Lito “Thunder Kid” Adiwang is the latest ONE Warrior Series (OWS) contract winner to graduate to ONE Championship after a trio of terrific performances.
“Thunder Kid” may be a newcomer to the main roster, but he is far from inexperienced, and he is determined to prove he is now ready to take on the best in the world.
“Using our old education format in elementary school of having first to sixth grade, I think I would say that I’m probably in the fifth grade already – I think I’m almost there, but not quite there yet,” he says.
“I just really worked hard on my craft, just waiting for an opportunity to come. I couldn’t say that I was a complete fighter – I still have a lot to improve on – but I think I had the talent and passion for this.”
The 26-year-old credits his experience on OWS as the perfect opportunity to polish his skills and hit the ground running when he enters the Circle for the first time.
Before his run in ONE’s home for the best up-and-coming talent on the planet, he had competed in the Philippines, Malaysia, and Thailand to build his record with the hope of making it to the world’s largest martial arts organization.
However, despite his 6-2 record, the Team Lakay representative was overlooked by matchmakers, and then was passed over by Rich Franklin and the OWS team when he tried out for the show in Manila in December 2017 – at first.
“There were a lot of us who didn’t get selected – other teams were chosen over us. It was a huge setback,” he says.
“However, I think it was a good challenge for us mentally. We learned to understand that this sport isn’t all about who’s the strongest physically, and that if you really want to make it in life or become a champion in a sport, you have to be mentally tough to never give up no matter what happens.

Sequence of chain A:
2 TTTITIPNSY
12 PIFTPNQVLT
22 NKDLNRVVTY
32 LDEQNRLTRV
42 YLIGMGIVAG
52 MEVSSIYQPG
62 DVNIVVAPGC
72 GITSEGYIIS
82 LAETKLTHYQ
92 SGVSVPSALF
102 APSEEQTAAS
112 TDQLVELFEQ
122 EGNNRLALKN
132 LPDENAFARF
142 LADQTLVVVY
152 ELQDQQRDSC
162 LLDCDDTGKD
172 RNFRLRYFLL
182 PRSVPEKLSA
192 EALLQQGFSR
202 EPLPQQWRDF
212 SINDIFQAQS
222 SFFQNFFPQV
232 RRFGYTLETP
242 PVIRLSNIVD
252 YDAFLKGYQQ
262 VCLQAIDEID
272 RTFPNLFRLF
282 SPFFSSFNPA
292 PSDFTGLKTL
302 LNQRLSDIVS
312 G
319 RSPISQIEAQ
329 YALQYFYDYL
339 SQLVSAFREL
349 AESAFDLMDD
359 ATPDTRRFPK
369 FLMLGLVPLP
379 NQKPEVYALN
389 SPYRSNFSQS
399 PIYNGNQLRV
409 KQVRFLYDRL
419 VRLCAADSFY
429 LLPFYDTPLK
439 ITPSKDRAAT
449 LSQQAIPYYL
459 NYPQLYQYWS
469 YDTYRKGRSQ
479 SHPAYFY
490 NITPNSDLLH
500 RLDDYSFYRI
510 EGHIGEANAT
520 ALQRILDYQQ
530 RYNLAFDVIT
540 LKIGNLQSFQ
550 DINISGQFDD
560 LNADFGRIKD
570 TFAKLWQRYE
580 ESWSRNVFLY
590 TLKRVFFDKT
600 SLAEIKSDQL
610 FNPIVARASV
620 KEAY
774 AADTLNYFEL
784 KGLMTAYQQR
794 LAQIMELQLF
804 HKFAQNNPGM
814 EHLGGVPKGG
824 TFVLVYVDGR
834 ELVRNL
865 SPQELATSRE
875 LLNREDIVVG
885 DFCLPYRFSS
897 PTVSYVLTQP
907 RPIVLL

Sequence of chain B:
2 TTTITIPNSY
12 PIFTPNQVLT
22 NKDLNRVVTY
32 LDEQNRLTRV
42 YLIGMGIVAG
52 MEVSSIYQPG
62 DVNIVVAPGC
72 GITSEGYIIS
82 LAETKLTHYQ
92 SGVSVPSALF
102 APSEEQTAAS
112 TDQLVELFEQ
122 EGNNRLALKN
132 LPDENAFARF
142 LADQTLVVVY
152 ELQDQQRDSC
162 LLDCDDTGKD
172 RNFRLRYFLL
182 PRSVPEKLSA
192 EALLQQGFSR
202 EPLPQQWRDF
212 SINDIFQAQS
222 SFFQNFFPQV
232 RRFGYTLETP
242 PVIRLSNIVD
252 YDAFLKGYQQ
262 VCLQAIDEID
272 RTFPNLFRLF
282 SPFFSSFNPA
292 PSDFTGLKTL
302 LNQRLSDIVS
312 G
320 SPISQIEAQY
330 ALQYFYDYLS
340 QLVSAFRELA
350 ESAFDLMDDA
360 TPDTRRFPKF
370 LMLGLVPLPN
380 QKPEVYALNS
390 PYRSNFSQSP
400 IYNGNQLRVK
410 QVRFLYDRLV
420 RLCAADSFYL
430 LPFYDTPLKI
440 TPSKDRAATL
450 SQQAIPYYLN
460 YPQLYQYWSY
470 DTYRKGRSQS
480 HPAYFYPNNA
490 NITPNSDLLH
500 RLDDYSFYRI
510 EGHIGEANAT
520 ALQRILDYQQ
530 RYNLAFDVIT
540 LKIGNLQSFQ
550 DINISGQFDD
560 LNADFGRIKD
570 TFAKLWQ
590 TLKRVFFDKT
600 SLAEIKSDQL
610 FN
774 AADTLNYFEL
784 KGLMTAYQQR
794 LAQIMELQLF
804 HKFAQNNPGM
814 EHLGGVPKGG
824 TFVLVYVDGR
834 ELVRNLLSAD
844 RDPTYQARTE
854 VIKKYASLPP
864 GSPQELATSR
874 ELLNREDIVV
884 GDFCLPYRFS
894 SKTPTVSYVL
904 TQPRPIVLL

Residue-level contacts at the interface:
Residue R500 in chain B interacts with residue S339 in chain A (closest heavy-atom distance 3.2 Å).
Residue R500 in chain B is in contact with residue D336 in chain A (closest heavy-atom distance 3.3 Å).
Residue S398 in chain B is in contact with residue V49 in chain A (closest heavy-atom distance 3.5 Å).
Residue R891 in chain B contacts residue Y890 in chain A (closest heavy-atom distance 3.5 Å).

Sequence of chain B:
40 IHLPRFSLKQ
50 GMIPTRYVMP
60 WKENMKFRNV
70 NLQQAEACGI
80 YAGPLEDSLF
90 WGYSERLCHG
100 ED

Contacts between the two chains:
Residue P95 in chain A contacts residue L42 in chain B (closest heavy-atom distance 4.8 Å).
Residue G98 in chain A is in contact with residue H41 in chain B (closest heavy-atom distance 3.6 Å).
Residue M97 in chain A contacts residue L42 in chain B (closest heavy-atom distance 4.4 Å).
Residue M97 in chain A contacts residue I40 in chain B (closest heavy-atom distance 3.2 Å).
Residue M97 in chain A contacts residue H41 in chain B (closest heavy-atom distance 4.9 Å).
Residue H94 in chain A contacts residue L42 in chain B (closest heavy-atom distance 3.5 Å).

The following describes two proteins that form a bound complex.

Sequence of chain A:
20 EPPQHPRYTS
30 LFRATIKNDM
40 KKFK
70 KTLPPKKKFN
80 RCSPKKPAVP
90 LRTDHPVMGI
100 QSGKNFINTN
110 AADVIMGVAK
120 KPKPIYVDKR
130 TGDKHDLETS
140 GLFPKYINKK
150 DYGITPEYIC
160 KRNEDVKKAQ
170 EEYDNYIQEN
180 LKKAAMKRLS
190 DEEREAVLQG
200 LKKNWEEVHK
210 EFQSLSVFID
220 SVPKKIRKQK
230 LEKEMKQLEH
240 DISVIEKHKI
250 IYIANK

“That is what we came to prove, as we continued training until they came up to Baguio and took us in the program.”
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Adiwang was nothing short of spectacular as he won his first two OWS bouts via first-round knockout.
Then, although he was initially disappointed that he did not finish his match against Anthony Do in August, on reflection, there were plenty of positives to take away from what was his most complete performance.
“Those three bouts, especially the last one, really taught me a lot. I saw the holes in my game that I needed to improve and the mistakes that I’m prone to make,” he explains
“In my last fight, I was really upset when it was over, because I knew that I could still do a lot, but I wasn’t able to show it because of fatigue.
“The best thing that came out of it was that since it didn’t end in a sudden first-round stoppage, I was able to accomplish a lot. I was able to learn a lot in the match, I was able to showcase what I can do, and I was able to prove that I can go the distance.”
“Thunder Kid” is now grateful that he did not get rushed into a match at one of The Home Of Martial Arts’ marquee events before he had the chance to get some extra seasoning.
Though he thought that was a setback, he believes the experience he has had since he first stepped through the OWS ropes last October has made him a far better athlete, and now he can make his ONE debut at the biggest event of all.
“I don’t look back with regrets that I didn’t get a call then because I think this is the perfect time for me to join the big leagues,” he adds.
“The exposure I got because of the hype they built for my matches and the opportunity to introduce me to fans was really unbelievable.
“I became known internationally because I competed outside the country. Locally, I wasn’t really well known, but after being part of OWS, people are suddenly interested in me.
“I think it’s a huge help for those aspiring to make it well in the main roster. I’m just one of the examples. I think that if I immediately joined the main roster, I wouldn’t have the right mindset and skills.
“OWS can be a great stepping stone where one could hone all these skills until they are really ready for bigger competition.”
ONE: CENTURY is the biggest World Championship martial arts event in history with 28 World Champions featured across various martial arts. No organization has ever promoted two full-scale World Championship events on the same day.
The Home Of Martial Arts will break new ground as it brings multiple World Title bouts, a trio of World Grand Prix Championship Finals, and several World Champion versus World Champion matches to the famous Ryogoku Kokugikan in Tokyo, Japan on 13 October.